Energization of the winding 32 is continued through the rapid fiyback of the sawtooth waveform by virtue of the fact that as soon as the emitter electrode of the transistor 21 returns to ground potential the transistor 25 conducts in place of the transistor 24 without interrupting conduction of the transistor 31. The transistor 25 then continues to conduct so as to maintain energization of the first winding 32 through the first period of the next cycle, and the process described above, by which the three windings 32, 34 and 36 of the motor 13 are energized in succession during each cycle is repeated. Thus, in response to each cycle of the sawtooth waveform there is one complete rotation of the stator field, and consequently one revolution of the motor shaft 14 (FIGURE 2).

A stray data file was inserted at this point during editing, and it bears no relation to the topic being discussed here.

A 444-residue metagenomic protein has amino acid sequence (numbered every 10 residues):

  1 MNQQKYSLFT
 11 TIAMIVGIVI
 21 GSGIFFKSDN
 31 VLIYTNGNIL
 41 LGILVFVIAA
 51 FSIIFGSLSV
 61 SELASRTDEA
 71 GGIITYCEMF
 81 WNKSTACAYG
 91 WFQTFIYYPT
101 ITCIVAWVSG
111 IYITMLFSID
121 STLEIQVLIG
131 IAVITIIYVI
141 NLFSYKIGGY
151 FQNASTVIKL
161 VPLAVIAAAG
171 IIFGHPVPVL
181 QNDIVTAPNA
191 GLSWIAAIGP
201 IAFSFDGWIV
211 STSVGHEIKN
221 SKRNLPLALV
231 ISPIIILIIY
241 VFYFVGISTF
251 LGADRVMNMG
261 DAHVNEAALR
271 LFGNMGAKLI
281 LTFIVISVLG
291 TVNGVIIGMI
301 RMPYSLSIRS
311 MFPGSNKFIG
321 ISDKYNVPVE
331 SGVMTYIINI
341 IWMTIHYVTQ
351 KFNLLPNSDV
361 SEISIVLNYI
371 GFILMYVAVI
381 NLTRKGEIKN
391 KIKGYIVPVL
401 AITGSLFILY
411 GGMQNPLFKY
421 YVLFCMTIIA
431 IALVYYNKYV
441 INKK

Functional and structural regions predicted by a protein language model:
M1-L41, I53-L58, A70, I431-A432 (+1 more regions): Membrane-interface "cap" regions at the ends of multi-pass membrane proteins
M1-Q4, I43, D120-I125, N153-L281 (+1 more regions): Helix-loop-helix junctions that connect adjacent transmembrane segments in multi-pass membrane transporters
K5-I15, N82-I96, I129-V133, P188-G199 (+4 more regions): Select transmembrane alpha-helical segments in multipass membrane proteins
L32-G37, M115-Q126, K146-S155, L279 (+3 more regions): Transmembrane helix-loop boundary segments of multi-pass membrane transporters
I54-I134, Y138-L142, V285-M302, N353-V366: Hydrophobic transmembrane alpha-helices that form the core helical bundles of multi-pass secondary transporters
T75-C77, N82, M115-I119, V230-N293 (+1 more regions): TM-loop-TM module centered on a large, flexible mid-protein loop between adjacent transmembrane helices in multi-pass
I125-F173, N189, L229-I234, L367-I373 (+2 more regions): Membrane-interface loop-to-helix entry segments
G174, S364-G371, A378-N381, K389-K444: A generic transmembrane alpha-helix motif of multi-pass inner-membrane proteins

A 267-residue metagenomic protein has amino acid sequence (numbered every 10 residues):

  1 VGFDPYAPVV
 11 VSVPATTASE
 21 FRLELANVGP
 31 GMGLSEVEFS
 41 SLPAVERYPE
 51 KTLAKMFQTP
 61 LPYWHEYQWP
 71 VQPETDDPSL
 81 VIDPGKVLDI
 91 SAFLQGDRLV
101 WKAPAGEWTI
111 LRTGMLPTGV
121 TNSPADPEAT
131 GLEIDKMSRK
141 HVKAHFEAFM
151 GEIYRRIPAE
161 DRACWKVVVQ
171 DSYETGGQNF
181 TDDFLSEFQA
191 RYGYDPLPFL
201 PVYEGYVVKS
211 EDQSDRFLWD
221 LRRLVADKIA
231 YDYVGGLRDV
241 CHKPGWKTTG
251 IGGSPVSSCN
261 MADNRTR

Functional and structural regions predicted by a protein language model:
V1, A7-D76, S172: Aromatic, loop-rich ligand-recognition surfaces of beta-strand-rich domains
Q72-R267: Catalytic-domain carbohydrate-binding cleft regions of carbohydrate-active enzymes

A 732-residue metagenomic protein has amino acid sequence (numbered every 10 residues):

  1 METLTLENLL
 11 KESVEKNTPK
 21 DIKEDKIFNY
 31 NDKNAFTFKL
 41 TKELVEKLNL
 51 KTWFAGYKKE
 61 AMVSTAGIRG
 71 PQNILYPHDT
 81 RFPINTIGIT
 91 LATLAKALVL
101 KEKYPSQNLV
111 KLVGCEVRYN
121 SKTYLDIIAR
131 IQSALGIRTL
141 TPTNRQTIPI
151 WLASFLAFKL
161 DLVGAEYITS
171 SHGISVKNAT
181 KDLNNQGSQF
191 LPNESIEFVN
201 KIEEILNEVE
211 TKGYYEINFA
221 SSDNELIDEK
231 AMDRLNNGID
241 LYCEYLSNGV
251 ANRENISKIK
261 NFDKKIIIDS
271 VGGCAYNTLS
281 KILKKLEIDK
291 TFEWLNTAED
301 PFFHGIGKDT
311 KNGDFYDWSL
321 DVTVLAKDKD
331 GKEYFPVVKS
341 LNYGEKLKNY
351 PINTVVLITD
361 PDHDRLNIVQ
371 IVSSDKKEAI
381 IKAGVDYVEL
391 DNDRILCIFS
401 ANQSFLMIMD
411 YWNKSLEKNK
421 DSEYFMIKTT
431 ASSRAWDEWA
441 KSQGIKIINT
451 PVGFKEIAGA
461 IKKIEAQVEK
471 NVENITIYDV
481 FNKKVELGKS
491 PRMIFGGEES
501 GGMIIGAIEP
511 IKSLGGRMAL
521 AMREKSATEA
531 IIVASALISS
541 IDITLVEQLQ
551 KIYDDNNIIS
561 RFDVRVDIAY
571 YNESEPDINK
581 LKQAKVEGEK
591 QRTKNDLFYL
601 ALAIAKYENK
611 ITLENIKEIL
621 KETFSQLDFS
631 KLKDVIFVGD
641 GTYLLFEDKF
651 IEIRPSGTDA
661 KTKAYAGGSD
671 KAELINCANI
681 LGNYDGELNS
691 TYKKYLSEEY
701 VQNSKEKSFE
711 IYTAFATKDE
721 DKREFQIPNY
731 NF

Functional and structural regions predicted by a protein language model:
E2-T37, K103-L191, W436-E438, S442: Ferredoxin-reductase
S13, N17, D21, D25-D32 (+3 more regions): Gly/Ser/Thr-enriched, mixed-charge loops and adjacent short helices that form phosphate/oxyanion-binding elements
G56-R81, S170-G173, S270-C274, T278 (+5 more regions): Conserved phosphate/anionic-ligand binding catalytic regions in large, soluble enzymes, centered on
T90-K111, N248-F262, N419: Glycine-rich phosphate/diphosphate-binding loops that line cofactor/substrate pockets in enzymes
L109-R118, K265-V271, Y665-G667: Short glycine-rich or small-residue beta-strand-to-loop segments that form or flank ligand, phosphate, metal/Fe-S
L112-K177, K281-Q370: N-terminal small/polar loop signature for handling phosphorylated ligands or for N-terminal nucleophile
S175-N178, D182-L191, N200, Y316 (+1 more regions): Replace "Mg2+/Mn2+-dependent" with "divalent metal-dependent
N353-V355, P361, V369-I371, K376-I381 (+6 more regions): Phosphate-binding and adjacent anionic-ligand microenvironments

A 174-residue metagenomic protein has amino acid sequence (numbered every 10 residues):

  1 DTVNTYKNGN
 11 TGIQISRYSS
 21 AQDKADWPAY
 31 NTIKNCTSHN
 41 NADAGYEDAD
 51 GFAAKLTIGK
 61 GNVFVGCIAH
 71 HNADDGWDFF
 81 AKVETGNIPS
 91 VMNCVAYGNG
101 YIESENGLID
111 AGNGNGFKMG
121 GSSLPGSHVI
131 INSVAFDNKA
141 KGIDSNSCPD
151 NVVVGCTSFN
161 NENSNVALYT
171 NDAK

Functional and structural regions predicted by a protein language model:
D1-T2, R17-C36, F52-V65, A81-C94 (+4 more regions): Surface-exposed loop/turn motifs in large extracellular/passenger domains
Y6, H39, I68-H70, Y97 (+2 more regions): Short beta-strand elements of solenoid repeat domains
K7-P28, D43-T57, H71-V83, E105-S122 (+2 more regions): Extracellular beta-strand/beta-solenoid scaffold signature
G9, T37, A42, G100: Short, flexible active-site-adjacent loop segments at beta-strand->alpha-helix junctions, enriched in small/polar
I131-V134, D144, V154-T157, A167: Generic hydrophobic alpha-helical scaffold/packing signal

Referring now to FIGURE 4, the non-linear circuit 3 of the engine-life apparatus is basically an amplifier provided with non-linear degenerative feedback, amplification being provided by a pre-arnplifier stage 40 followed by a two-transistor main-amplifier stage 41. The stage 41 supplies current to the lead 3c, and thence to the transistor 8 (FIGURE 2), via series-connected resistors 42 and 43. A non-linear network, which includes a series-connected chain of eight zener diodes (three diodes 44, two diodes 45, two diodes 46, and one diode 47) is connected in shunt with the series-connected resistors 42 and 43 to modify the degree of feedback in accordance with the output current of the stage 41. A resistor 48 is connected in series with the chains of zener diodes 44 to 47, and three resistors 49 are connected to junction points in the chain such that three, five, seven or all eight of the zener diodes conduct according to the magnitude of the current output of the stage 41. The three diodes 44 are the first to conduct, and the two diodes 45, the two diodes 46, and, finally, the single diode 47, are brought progressively into conduction with increase in the current magnitude. The voltage signal appearing across the series-connected resistors 42 and 43 is thereby nonlinearly related to the current magnitude, and that part of this signal which appears across the resistor 43 is applied as series-degenerative feedback to the pre-amplifier stage 40 with the input signal across the leads 3a and 3b. The result is that the overall gain of the circuit 3 increases in accordance with the law of curve AB (FIGURE 1) with increase in input signal applied between the leads 3a and 3b.